All prices are based on either their MSRP (if no e-tailer prices were available at review time) or the lowest price found in our Price Comparison engine at the time of the review. If a CPU cooler does not include a fan the price of a Scythe S-Flex 1200RPM has been included ($12).

Please Note: This chart has be calculated based upon the differences between Intel stock cooler’s average load at its highest OC on a 920 @ 3.42GHz versus various after market coolers average load temperatures (in their stock configuration with MX-2 TIM) also on a 920 @ 3.42GHz.


value_up_chart.jpg

value_up.jpg


There is no getting around the fact that the Thermalright Venomous X is expensive. Flagship models which pack in innovative features such as variable mounting pressure are bound to cost more than most and this was to be expected. As the old saying goes, “time is money” so the ability to easily and readily purchase, install and use this cooler does help make up for its less than stellar value.
 
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AkG

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Conclusion

Conclusion


Taken as a whole we enjoyed working with the Thermalright Venomous-X due to the fact that it offers excellent performance coupled with an almost idiot-proof installation procedure. It may not be a perfect fit for all people and every situation but it is a very, very good choice for many. This newly acquired ability to do a yeoman’s worth of work at nearly every heat level while using an extremely straightforward setup is what we always look for in a CPU heatsink and Thermalright’s new cooler delivered in spades. Unfortunately, while the results were extremely good they were not ground breaking nor even good enough to beat some of the competition.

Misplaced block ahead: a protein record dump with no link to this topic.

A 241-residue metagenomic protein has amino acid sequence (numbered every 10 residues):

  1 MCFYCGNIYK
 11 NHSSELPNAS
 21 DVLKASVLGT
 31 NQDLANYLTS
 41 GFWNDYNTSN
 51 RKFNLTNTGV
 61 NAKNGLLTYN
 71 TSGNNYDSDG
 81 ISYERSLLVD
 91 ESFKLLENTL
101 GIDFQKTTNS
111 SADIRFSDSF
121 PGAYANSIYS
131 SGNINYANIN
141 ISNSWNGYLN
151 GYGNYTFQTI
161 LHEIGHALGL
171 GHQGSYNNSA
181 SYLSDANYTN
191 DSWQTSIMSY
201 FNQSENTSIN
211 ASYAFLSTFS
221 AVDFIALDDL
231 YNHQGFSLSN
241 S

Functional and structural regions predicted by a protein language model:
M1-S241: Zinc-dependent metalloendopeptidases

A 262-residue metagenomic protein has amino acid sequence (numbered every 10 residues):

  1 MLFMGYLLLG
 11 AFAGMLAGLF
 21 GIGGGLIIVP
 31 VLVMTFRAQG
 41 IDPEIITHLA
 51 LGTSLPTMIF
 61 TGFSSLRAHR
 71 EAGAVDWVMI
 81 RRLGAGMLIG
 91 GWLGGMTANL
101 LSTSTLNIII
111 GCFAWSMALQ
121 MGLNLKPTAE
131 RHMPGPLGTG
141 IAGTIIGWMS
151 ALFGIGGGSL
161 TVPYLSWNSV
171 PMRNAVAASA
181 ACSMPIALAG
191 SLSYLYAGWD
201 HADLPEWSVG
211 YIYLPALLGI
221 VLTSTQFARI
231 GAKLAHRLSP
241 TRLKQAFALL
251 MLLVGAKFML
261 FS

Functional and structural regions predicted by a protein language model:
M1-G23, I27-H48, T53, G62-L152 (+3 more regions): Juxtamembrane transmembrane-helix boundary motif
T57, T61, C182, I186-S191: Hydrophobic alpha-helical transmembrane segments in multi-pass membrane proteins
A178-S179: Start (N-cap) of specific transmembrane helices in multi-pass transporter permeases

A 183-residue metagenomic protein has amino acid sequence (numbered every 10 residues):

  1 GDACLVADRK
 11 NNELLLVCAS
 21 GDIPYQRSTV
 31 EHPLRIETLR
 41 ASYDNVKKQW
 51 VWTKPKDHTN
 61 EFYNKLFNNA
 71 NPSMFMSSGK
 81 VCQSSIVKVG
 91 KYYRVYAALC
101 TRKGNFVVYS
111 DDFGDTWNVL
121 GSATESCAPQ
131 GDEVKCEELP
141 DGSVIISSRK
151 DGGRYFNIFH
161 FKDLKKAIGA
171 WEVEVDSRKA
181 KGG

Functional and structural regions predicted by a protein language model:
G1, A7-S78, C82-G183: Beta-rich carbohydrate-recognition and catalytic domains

When it comes to the newly redesigned fin array, we really do respect the upgrades it has received. The variable pressure mount and the corresponding ease of installation is literally leaps and bounds beyond what most of the competition is doing while the overall design of the fin array is simply inspiring. The variable pressure mount it does work well but just like the improved fin array’s face, this amazing refinement is wasted to a large degree on the smaller sized array which the Venomous X has been equipped with. Indeed, this is one heatsink that still stays true to its heritage and prefers high speed fans with high static pressure, but it can even do a great job when equipped with less than stellar fans.